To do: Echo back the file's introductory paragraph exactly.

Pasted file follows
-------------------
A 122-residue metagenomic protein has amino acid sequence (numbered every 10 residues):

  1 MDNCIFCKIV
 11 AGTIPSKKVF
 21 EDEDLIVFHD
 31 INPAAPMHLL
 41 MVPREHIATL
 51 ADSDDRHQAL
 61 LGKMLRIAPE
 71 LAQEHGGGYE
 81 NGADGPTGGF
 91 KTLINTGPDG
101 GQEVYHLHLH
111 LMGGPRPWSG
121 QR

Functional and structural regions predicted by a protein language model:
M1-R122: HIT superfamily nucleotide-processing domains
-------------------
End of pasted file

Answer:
A 122-residue metagenomic protein has amino acid sequence (numbered every 10 residues):